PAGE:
Dorothy Wall Interview | From Fethard Beginnings To The International Stage
5th November 2020 By The Editor
It’s safe to say that the last few weeks and months have been an incredibly busy time for Munster and Ireland’s Dorothy Wall.
The talented Tipperary back-row has enjoyed a whirlwind year which has seen her establish herself as a fully-fledged Ireland international.
The 20-year-old put in a typically physical performance for Ireland in their clash with Italy in the Women’s Six Nations less than two weeks ago. This match was particularly special for Wall as it was her first start for her country in 15s after making three appearances from the bench at the beginning of the year before COVID-19 brought a shuttering halt to the rugby season.
Naturally, the Tipperary woman would have been nervous but she had two international stalwarts to help guide the way; 69-cap veteran Claire Molloy and Munster and Ireland captain Ciara Griffin.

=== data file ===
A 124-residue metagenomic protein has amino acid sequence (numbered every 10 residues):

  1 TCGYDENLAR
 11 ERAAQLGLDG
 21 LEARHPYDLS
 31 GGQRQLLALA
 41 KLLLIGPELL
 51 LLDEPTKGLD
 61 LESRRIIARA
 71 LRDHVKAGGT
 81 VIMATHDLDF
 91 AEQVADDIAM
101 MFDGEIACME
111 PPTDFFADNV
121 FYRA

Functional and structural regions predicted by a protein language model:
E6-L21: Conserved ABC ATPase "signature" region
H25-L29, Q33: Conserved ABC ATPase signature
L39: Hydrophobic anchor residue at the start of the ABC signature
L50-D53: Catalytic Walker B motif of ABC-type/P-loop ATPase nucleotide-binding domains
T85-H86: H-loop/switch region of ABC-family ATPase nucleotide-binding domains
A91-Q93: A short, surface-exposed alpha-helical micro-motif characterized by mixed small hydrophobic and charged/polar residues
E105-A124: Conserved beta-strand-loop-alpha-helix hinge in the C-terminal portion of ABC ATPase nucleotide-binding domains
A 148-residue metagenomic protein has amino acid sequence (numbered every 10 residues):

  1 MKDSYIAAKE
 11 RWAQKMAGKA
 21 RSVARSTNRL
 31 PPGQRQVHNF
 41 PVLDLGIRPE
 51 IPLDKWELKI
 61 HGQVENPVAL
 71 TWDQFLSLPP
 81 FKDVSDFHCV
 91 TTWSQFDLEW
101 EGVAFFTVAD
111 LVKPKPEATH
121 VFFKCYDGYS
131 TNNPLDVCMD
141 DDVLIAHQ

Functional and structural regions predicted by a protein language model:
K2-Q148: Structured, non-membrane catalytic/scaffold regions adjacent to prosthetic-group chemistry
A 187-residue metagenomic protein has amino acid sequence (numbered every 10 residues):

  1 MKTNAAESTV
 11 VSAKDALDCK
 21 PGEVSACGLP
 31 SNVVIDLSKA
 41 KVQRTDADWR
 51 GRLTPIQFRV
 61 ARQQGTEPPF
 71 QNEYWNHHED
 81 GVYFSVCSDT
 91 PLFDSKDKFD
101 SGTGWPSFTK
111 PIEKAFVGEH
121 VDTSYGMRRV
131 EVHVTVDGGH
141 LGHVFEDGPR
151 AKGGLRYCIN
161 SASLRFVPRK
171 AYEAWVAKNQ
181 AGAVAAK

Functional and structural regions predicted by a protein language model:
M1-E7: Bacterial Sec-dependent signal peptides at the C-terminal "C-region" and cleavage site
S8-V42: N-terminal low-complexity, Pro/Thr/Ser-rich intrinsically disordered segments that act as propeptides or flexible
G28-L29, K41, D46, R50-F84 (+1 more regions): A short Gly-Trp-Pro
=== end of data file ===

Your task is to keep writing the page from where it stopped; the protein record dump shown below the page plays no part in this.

“In the back-row, I had Ciara Griffin and Claire Molloy there with me,” Wall told Munster Rugby this week.
“There was no shortage of experience there. For what I lacked, they made up in abundance. I was nervous but I knew they were there to back me. I really enjoyed it. It was the most physical game of rugby I played ever I say. It was kind of the next step, I hadn’t gotten that many minutes before.”
Although Wall is only four appearances into her Ireland career, her impressive performances this year alongside the likes of other fresh faces such as Beibhinn Parsons, Judy Bobbett and Victoria Dabanovich-O’Mahony have contributed to a lot of excitement surrounding this Irish team.
This younger cohort is garnering much of the attention, having the experienced heads in the squad is absolutely crucial to their development, as Wall explains the importance of having provincial and international colleague Griffin as a mentor.
“It’s kind of a tough-love situation, I know she really likes me deep down but I get plenty of abuse off her,” Wall laughs. “Besides the joking part, I’ve learned loads from her. She’s great. She’ll take me aside and do one-on-one tackling. If I have any questions, I’ll go to her. I’ll talk to (Claire) Molloy. There are loads of knowledgeable players there that you go to and you figure things out. So, she’s great. She’s definitely a mentor for me within the squad and she puts herself out there to be that person for younger players as well.”